Logic Derailed

I don’t remember asking for a train, I don’t remember seeing anything about a train on the last ballot, and I certainly don’t recall hearing candidates give speeches on the issue of a passenger rail between Cleveland and Cincinnati. In fact, the last time I ever heard the topic come up in a conversation it sounded a little like this: “Man, it would be pretty cool if I could just hop a train to get to NY or Chicago”, to which I responded, “You can, but the train leaves at 2am, it’ll take you all day to get there, and it costs about as much as a plane ticket." End of discussion.

But now, all of a sudden, the State of Ohio has come up with this grand scheme to build a high speed rail line linking Cleveland, Columbus, Dayton and Cincinnati. Forget about the fact that “high speed” apparently begins with a top speed of 80mph and an average travelling speed of 40. Disregard the fact that the price of a ticket will be more than what it costs to drive. And let’s, for now, ignore the fact that the government doesn’t exactly have the best record when it comes to operating public transportation (How’s that community circulator working out for ya?). Let’s actually start with the question, "WHY?"

Don’t even bother asking the state. The answer is quite simple: it’s because we can get the funding from the federal government. Don’t be fooled by the cool charts showing population centers, the 3D renderings of how nice the stations will be, or the repeated promises of new jobs or increased revenue. If there weren’t a promise of $400 million in federal stimulus money burning a hole in their pockets, there wouldn’t be a single politician in the state that would touch this proposal with a ten-foot pole. But with the same kind of look in their eyes that you see in a teenager who just got $20 for “emergencies only”, the politicians in Columbus have visions of golden shovels, personalized hardhats, and ceremonial scissors as they puff out their chest to show you all the bounty that their self-indulgent leadership can provide.

The truth is, if this were an issue requiring a vote, it would have trouble getting enough signatures to even get on the ballot. But then, this was never about filling a public need, but about needing to keep the public busy. The people in Columbus and Washington D.C. believe that you can spend yourself out of a recession, yet they know you would never vote for a tax increase to support such frivolous make-work projects. So instead, they pass legislation allowing even more deficit spending. Then they take the money and dish it out to their districts in the hopes that we’ll all be fooled into believing that they’ve “created” something for the greater good. Then once the bill comes, the public will have no choice but to pay more in taxes to cover the cost of what we didn’t want in the first place. But when that day comes, they won’t tell you how much of a drain the new rail service is to the state budget, instead they’ll once again threaten to close another fire station or lay off some more teachers.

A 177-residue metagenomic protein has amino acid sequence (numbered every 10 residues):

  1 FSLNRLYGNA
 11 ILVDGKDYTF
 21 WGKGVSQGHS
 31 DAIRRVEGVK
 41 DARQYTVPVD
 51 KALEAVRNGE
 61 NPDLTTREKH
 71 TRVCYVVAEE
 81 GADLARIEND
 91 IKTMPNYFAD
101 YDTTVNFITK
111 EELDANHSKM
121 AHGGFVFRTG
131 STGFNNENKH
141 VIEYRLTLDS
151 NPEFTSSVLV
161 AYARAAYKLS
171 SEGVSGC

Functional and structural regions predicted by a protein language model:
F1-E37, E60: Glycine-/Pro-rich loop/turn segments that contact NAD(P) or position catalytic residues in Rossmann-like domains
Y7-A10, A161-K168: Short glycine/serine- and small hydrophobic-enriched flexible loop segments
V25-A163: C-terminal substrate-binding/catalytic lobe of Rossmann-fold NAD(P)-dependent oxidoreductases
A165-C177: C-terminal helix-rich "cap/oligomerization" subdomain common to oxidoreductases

But even if all of that weren’t the case, I still don’t see how the Department of Transportation can talk about this project and keep a straight face. Is there really enough demand to fill four trains a day with people who are willing to spend three hours and $25 just to get to Columbus?  With one of the finest business schools in the nation in our backyard and the Glenn Research Center full of rocket scientists, you’d think we could come up with a better plan than this.

For starters, how about building a high speed train that actually travels at high speed? Why do we have to start slow and build from there? Aren’t there already a half dozen or more bullet trains running in Europe and the Far East? How about just importing a little know-how from those who have gone before us? If you want to attract a strong customer base, the first trick is to offer something new, like being able to get to your destination faster.

And, if you can’t offer speed, how about service? I understand the draw of not having to do the driving, but if you’re trading the headaches of highway traffic for the problems of figuring out the bus schedule or taxi service once you get to your destination city, is it really that big of a benefit? So once again, how about taking a cue from proven technology? Instead of focusing on passenger cars, what about targeting cars as passengers? If it were modeled after the Eurotunnel service offered between England and France, a person could simply drive their car onto the train in Cleveland, set the parking brake, relax and ride all the way to Cincinnati, once there, simply roll off and drive on to where they need to go. Install a wireless internet service on the train and I’m sure it would be a welcomed travel option for businessmen.

I’m not even going to ask if the land has been appropriated for this development. It hasn’t even left the planning stage and this whole deal reeks of potential cost overruns, construction delays, and zoning difficulties. But the biggest problem is that we just can’t afford it. We can’t afford to build it, and we certainly can’t afford to maintain it. We’re all in a position where we’re clipping coupons and tightening belts, so why is the government so intent to build what we don’t even want, when we’re having trouble getting what we need?

If the road to hell is paved with good intentions, then I’m petrified to find out where these half-baked, slow-speed train tracks will lead us, but I’m willing to bet it’s not a place called prosperity.

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Volume 6, Issue 3, Posted 10:25 AM, 02.10.2010